People who are dying have a right to care that will promote their quality of life.
The focus is on supporting people who are suffering from terminal illness, and supporting their carers.
- affirms life and regards dying as a normal process
- neither hastens nor postpones death
- provides relief from pain and other distressing symptoms
- integrates the psychological and spiritual aspects of patient care
- offers a support system to help you live as actively as possible
- until death
- offers a support system to help your family/whanau cope during your illness and in their own bereavement. (source: World Health Organisation)
Whatever the disease, however advanced it is, whatever treatments have already been given, there is always something that can be done to improve your quality of life.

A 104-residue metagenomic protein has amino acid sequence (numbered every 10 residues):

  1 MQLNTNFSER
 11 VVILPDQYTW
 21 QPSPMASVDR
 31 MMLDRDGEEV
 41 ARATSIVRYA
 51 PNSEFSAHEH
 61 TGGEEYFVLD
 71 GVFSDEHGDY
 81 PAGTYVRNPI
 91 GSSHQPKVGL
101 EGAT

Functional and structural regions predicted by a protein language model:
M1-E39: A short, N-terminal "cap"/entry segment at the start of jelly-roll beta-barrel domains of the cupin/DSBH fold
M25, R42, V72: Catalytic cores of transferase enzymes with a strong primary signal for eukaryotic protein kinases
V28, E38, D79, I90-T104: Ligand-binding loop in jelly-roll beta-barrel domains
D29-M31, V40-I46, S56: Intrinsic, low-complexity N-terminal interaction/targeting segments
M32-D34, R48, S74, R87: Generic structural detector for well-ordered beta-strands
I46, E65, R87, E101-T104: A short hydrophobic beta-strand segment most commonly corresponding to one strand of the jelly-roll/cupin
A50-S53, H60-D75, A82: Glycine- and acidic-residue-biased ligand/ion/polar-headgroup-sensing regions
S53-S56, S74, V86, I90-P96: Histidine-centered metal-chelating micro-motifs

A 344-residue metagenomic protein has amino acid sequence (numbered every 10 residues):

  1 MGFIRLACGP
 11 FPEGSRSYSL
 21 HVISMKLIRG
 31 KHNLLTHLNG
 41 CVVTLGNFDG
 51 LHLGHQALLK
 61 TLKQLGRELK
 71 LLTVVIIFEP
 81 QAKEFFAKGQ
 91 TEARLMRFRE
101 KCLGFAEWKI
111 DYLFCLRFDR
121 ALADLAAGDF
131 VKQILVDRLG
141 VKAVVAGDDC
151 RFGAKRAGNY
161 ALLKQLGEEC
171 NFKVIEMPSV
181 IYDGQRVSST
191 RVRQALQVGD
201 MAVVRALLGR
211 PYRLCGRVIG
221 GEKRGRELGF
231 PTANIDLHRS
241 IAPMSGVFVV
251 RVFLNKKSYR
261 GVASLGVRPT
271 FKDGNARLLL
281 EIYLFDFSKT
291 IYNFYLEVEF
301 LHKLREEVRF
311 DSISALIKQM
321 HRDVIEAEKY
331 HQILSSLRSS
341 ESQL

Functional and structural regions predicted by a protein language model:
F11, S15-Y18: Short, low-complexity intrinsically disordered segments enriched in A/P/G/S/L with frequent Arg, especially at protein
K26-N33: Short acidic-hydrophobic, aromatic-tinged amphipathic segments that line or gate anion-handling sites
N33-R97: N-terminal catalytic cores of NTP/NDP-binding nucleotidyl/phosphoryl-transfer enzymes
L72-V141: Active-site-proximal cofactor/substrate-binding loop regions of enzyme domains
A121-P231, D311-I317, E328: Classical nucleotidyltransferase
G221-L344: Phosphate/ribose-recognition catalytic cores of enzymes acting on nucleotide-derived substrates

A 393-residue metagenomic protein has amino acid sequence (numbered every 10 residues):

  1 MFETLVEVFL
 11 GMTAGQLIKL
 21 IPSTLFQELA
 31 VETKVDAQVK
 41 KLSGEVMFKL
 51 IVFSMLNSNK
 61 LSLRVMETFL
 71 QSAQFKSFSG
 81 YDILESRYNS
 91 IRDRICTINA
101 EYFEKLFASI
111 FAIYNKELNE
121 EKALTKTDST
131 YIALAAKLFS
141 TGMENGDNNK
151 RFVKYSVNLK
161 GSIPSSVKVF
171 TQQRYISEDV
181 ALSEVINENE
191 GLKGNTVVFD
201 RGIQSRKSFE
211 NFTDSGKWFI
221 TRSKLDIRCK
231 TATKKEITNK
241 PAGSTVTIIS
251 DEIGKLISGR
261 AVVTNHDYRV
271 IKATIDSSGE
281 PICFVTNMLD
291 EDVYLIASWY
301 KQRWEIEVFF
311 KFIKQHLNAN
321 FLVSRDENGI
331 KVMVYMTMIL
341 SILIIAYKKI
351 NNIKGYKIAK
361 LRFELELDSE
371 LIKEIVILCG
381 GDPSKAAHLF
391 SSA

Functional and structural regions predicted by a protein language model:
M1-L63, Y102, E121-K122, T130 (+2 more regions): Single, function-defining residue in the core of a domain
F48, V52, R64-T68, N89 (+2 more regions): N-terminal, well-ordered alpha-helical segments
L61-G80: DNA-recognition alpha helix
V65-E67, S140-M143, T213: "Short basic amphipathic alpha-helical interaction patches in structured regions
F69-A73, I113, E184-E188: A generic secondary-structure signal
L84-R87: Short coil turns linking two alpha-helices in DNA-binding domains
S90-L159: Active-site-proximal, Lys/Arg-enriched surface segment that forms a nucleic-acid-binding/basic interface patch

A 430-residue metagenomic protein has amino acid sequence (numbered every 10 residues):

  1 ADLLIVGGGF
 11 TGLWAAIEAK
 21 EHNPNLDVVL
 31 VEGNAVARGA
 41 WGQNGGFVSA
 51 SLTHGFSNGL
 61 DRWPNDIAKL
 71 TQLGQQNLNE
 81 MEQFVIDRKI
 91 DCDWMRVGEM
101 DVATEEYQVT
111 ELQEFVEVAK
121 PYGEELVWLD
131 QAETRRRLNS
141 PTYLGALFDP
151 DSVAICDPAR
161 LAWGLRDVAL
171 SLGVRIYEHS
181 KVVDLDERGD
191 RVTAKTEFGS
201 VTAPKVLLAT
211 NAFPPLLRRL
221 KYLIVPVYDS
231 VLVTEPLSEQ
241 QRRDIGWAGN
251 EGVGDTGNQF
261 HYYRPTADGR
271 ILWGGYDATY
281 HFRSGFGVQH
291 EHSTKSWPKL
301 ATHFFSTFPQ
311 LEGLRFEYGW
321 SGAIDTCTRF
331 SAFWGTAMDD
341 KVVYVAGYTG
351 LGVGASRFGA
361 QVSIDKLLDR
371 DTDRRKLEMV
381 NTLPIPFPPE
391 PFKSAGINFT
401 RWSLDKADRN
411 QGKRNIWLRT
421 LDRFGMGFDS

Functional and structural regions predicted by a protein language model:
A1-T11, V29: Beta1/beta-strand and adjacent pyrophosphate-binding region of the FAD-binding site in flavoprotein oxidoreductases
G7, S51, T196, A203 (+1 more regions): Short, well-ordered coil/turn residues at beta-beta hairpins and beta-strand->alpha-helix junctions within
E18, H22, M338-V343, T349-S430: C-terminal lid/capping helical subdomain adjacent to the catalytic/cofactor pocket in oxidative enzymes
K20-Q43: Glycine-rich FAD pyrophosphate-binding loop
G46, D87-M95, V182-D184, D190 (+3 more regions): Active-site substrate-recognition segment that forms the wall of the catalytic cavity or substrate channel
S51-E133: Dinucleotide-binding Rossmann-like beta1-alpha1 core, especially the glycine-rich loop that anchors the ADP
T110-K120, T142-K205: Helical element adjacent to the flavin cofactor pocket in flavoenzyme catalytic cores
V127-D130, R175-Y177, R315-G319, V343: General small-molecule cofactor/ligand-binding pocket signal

This is achieved by working with you (and your family/whanau if you wish) to co-ordinate and deliver services responding to your needs.
Palliative care services
Palliative care is usually provided by a multi-disciplinary team made up of specialist palliative care doctors, nurses, social workers and allied health professionals. They work alongside, and in consultation with, GPs, and district nurses.
Palliative care is provided in various settings:
- the acute hospital
- our home
- rest homes and other residential care locations.
How do I get palliative care?
You should be referred to a palliative care team by the doctor(s) who diagnosed your terminal illness.
Age Concern considers that older people with terminal illness should have access to good quality palliative care. The Government's Health of Older People Strategy and The New Zealand Palliative Care Strategy support the rights of older people to appropriate health care.
> READ The New Zealand Palliative Care Strategy
> VISIT Hospice New Zealand
Sources: Canterbury DHB Palliative care Service, Hospice New Zealand, Ministry of Health